Well, the TERA sunset thing caught me off guard. I don’t play TERA, but I was always under the impression that the game was chugging along just fine. While not every MMO hits a milestone like 10 years of operation, I was pretty sure TERA was going to be one of the games that would actually stand the test of time. And I’m sure I’m not the only one who felt that way about the game.
Maybe I should’ve seen the writing on the wall when Bluehole decided to sunset its Japanese servers for TERA back in January. But when the only announcement was just for Japan, I figured it was a case of lower interest in Japan. Considering titles like Phantasy Start Online 2 and the much venerated Final Fantasy XIV, I wasn’t surprised it didn’t do too well. But since North America, Russian, and European servers had no news of any coming sunset, I figured the worst that could happen for those servers was that TERA would enter some sort of maintenance mode.
Clearly I made the wrong assumption. The sudden plot twist on the day of Japan’s sunset caught us all off guard. I know some of our readers and Gameforge, TERA’s publisher, don’t see eye to eye all the time, but just read the announcement:
It sounds like even the folks at Gameforge were sad to see this game go. And any MMO meeting an end is always a sad day in gaming history. But TERA lived an interesting life and helped bring action combat in the MMO space. For today’s entry of Four Winds, let’s go over the history of TERA.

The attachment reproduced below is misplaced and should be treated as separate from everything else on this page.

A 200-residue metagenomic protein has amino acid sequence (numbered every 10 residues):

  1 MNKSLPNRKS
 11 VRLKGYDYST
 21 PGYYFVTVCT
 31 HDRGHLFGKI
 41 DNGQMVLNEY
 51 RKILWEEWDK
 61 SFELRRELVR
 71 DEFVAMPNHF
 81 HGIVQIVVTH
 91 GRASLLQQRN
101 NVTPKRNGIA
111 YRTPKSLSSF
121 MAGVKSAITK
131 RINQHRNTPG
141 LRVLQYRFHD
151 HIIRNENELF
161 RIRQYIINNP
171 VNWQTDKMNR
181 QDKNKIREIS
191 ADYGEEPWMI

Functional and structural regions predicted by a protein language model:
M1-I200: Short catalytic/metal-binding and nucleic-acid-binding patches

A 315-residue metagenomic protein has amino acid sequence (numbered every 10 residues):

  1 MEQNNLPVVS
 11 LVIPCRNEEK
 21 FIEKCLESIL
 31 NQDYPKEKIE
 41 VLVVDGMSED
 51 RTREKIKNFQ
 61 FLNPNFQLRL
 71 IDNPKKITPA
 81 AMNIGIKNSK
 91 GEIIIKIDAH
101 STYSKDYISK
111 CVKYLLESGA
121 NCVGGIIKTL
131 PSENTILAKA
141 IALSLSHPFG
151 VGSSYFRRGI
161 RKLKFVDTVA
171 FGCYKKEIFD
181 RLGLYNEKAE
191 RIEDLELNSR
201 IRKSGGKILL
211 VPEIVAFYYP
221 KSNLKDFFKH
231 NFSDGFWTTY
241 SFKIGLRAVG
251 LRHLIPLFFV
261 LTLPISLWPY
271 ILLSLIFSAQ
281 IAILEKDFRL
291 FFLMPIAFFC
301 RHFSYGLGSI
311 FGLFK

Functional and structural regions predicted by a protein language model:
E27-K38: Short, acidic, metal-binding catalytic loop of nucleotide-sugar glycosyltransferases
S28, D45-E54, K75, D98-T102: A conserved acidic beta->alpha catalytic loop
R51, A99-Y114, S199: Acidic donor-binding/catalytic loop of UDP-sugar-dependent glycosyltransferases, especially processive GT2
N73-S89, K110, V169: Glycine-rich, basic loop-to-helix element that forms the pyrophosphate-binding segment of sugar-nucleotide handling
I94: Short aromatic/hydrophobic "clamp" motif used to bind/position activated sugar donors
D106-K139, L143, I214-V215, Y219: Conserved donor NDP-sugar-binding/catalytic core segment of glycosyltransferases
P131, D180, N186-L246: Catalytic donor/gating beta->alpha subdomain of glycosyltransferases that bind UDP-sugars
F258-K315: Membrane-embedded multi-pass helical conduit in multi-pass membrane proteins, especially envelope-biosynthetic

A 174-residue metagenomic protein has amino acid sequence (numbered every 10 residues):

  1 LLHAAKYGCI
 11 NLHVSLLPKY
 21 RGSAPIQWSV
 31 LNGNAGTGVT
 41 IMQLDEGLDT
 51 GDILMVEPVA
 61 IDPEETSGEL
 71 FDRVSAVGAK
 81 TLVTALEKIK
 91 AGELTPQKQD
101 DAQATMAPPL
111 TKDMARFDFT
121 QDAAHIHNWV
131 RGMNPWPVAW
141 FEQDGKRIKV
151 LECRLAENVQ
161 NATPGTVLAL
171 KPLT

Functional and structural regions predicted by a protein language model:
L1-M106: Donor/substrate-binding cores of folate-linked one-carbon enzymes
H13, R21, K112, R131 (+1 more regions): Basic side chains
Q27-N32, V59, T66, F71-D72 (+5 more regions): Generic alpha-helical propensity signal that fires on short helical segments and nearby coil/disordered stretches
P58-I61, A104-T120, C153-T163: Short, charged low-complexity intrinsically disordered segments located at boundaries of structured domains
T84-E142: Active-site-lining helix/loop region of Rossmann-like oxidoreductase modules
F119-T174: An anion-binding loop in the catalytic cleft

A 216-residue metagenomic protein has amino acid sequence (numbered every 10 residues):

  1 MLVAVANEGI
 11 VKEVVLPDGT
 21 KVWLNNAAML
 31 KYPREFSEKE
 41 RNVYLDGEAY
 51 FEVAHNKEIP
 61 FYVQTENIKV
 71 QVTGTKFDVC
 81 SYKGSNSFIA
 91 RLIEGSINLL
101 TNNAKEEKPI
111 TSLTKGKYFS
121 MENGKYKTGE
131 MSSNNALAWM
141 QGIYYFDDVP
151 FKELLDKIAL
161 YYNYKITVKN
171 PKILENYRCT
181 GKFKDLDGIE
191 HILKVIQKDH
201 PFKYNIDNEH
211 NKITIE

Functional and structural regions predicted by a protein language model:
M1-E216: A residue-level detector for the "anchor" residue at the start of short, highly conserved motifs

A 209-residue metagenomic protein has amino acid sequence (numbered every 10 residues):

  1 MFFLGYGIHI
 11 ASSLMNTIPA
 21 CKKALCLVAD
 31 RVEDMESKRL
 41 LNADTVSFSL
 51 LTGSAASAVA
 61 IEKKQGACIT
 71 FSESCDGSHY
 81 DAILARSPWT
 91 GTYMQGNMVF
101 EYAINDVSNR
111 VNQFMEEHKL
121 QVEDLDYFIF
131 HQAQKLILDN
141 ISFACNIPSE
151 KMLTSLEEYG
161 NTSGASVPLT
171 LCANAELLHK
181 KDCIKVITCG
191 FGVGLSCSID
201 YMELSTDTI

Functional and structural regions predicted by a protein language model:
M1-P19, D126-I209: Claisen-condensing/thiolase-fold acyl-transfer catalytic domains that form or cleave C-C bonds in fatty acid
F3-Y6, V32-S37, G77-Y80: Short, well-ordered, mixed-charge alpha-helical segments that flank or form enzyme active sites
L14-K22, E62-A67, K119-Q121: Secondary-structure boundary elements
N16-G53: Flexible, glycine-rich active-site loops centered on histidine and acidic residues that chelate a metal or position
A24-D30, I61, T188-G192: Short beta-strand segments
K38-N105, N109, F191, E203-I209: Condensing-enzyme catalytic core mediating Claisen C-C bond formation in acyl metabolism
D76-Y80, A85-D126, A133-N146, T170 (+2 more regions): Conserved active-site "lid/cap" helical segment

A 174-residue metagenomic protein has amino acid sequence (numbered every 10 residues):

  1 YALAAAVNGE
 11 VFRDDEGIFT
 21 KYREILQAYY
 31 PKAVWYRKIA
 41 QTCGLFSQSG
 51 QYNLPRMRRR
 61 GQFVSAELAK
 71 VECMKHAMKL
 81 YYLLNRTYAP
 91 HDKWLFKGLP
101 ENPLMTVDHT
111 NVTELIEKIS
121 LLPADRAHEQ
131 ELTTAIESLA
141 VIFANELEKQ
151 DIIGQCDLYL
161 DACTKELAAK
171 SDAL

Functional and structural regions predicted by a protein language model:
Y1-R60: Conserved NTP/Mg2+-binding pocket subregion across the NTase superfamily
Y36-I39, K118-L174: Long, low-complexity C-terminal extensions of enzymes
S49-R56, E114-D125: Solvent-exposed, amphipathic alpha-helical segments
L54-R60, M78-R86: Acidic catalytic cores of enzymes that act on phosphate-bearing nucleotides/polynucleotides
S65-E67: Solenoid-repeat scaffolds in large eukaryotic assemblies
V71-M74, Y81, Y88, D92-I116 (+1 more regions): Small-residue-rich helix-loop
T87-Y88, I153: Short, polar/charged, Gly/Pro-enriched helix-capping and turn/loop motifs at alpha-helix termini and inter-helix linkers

An interesting start
TERA released in South Korea on January 25th, 2011, the brainchild of former NCsoft employees Park Yong-Hyun, Chang Byun-Gyu, and Huang Cher Ung. The trio formed Bluehole studio, and the idea behind their game was to make an MMO that played more like a third-person action title rather than a tab-target MMO. But the story was far juicier than that, and there’s bad blood in here, fam.
NCsoft accused the founders of Bluehole of stealing assets and trade secrets back when they were NCsoft staffers working on Lineage 3. These complaints go as far back as 2007 but came to fruition in 2009, when the Bluehole founders were convicted in the Korean criminal courts of stealing trade secrets from NCsoft. The civil damages added up to about $2M, though that was later appealed. But the injunction stayed, meaning that Bluehole has been permanently forbidden to use any of the stolen ideas in the future.
Most of this conflict stemmed from NCsoft aim to prevent a western release of TERA. But despite the legal threats, Bluehole pressed on with the NA/EU open beta in May 2012, with Bluehole’s En Masse Entertainment taking publisher duties for North America and Gameforge doing the same for Europe. The legal matters were eventually settled around 2012, but this initial lawsuit really set the stage for the life of the game. And a lot of the early years were spent regaining player confidence. Let’s look at some of the key updates to the game over those years.
The evolution of its political system